Girl dies after medication error - page 4
by Jolie | 23,552 Views | 33 Comments
Alicia Coleman was born relatively healthy, her mother said, even though she was three months’ premature and weighed little more than 2 pounds at birth. Things grew worse when Alicia came down with a bowel infection at 12 days... Read More
- 3Jun 7, '10 by woohI know at my facility we have NJ tubes that you have to use a luer lock with an adapter to administer meds through them. You can't use the oral syringes on them. I can see where you get the meds ready, have some to give IV, some to give via the J tube, it could be quite easy to grab the wrong one if you get distracted.
And I have to agree with those saying that nobody is perfect. If you're throwing stones here, you either haven't made a med error YET, or you don't realize that you already have.
- 1Jun 8, '10 by jl_nurseQuote from carolinapoohI hate to say this, but given some of the stuff I've been told by RNs in transfer reports, such an error would not surprise me (and I can give a LOT for human error).
I got report one night from a medical floor - a cancer patient of ours was being transferred down to our unit since we'd just had a bed become available. The patient had a right chest wall port. The RN told me, "Well, we accessed his port but we're waiting for a chest xray to make sure it's OK to use."
Alarms went off in my head.
I happened to have the patient's med record open on the computer in front of me, and as I flipped through it I asked the RN if the port was new (I thought I recognized the patient and if I was right, the port WASN'T new). She said no, but they had to wait to check for placement.
I then asked her what kind of needle they used to access the port, and was relieved to hear they'd actually used a Huber (I heard about a patient that the staff had tried to access the port with a STANDARD 18 gauge - no, no, no - they ended up severing the port tubing with all the jabbing and a five inch long piece ended up in the patient's PULMONARY ARTERY!!). I told her that you don't order a CXR for an old port because the ports are placed by interventional radiology and the placement is confirmed at insertion. The only thing you ordered a CXR for (at this particular place) was a PICC line. And anyway, whenever a port is placed ANYWHERE placement's checked at insertion, whether IR put the thing in or not. Once it's in, it's in, and they recheck it if it's a problem or if it's potentially flipped or whatever.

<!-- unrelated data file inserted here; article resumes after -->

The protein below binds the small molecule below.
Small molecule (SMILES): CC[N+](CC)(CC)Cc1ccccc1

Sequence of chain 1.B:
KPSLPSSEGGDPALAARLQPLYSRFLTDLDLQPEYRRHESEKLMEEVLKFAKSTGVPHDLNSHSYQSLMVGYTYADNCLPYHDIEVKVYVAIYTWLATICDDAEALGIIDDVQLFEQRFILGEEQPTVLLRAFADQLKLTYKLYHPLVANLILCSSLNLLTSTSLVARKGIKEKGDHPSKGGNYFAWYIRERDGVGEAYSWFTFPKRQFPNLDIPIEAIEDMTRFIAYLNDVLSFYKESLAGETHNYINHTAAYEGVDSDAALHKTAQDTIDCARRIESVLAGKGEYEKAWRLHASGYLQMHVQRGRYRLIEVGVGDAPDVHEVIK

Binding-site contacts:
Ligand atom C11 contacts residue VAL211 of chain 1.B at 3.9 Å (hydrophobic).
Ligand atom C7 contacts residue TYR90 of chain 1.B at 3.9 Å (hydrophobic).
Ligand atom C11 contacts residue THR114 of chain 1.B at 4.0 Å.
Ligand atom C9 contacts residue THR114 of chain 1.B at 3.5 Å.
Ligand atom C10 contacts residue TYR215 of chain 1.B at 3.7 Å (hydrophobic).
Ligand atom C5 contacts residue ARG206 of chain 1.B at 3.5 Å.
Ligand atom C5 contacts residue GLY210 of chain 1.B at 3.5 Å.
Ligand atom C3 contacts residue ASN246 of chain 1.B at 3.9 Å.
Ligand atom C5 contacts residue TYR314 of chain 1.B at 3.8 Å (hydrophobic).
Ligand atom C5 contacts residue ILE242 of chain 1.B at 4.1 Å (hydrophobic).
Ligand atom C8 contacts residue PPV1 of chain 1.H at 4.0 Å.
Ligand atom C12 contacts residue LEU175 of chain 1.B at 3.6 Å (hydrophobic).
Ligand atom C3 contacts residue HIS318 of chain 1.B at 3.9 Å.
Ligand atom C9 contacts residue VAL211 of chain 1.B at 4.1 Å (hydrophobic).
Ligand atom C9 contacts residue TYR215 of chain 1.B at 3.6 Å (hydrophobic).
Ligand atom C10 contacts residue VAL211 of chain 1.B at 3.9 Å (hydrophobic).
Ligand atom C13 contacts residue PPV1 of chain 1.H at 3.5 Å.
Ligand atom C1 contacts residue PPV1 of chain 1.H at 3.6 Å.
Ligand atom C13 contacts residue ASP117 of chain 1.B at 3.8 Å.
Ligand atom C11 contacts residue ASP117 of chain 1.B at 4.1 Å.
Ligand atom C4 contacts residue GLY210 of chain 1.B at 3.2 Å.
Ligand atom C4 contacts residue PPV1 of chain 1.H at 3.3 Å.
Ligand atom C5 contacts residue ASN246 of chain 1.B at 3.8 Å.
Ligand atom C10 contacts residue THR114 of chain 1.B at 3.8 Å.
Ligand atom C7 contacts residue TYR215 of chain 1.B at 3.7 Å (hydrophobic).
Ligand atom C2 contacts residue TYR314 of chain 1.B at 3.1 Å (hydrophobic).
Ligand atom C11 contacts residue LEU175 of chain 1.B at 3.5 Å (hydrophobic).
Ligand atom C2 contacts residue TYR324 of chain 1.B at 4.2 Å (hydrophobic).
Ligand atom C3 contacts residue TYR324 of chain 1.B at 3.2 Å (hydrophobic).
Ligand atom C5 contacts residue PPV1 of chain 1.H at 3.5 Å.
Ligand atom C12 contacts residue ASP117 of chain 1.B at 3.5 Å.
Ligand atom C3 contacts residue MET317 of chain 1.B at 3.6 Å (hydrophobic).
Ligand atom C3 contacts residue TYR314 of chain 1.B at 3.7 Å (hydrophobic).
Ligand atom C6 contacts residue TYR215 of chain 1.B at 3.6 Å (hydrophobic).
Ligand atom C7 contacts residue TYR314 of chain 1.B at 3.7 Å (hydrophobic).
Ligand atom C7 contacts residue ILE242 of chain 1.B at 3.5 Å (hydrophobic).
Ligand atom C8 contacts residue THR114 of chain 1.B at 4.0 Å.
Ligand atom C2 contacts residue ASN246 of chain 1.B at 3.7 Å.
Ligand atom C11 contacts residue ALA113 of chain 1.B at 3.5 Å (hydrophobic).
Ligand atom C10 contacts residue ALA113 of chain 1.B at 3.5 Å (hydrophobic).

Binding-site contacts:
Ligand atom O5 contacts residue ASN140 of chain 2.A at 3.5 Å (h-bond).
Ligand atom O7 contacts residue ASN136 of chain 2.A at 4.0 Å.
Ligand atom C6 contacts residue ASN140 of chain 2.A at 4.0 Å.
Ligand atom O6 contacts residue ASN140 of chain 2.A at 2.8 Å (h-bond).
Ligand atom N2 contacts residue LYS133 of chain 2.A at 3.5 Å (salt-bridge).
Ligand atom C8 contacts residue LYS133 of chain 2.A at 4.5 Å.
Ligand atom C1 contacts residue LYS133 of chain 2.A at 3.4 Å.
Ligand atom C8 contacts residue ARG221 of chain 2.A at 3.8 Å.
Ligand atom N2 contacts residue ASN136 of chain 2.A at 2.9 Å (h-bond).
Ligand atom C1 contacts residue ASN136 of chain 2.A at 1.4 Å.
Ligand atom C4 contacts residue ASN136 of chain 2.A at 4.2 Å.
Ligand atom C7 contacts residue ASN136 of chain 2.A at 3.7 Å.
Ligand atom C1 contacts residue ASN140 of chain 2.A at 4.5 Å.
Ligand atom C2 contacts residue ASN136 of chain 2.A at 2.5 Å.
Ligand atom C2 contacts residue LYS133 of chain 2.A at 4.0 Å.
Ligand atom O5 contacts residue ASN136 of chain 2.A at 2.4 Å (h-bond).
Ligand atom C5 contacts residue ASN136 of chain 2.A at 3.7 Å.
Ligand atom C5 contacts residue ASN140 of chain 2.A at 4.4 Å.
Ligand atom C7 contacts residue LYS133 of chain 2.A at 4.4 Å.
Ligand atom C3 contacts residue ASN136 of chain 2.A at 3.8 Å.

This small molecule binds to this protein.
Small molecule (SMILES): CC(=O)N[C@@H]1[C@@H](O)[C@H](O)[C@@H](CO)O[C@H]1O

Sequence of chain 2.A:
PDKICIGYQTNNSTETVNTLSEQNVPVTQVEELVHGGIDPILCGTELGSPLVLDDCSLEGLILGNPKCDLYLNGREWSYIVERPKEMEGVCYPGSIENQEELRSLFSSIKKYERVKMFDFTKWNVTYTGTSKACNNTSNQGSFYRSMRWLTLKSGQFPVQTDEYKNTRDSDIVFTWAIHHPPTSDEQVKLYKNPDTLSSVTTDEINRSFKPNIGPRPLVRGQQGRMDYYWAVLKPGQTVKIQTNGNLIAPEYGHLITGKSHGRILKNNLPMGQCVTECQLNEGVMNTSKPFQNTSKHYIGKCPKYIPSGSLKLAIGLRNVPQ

This is the answer I got. "Oh, yeah, well, we figured you guys would know more about it anyway." (Then why, pray tell, did you touch it in the first place??)
My point is, if you don't know what you're dealing with (and there's no shame in it), ask before you use it.
The last sentence sums everything up! A scary nurse to me is one who never asks questions and assumes to know it all and then cause harm to others. A good nurse, to me, is the nurse that continues to ask questions every day. The day I know it all is the day I want someone to show me the door and kick me out of the hospital.
- 0Jun 9, '10 by labrador4122Quote from imintroubleI totally agree with you!I have never seen a nurse deliberately make a med error. I have never seen a nurse not berate themselves when they do commit a med error. I've seen some nurses grieve for days, when something they've done harms a pt. I can only assume those of you throwing big fat stones must have NEVER made a med error. Either that, or you're not a nurse. Making an error humbles you. Reminds you that you're not perfect, and never will be.
I am not angry at the nurse who is responsible for the little girls' death. She is already living a hell I cannot imagine. To those of you who are feeling superior and infallible, you're not.
I am saddened by the child's death. My thoughts are with her mother, as I am a mother myself. I have compassion for the nurse, as I am a nurse too.
Once when I missed a medication, my manager told me like I was an idiot "remember the 5 rights"......... and I just remember feeling very embarrased at the way he talked to me.
I am not saying that I do not make mistakes now, but I have and yes, just like you said, I feel terrible afterwards just like anyone else would.
I really am super careful when giving IV and PO meds, and check my ID bands before administering.
but I agreed with what another post said-- if you mix something with tap water do not put it in a central line-- any prudent nurse should know that.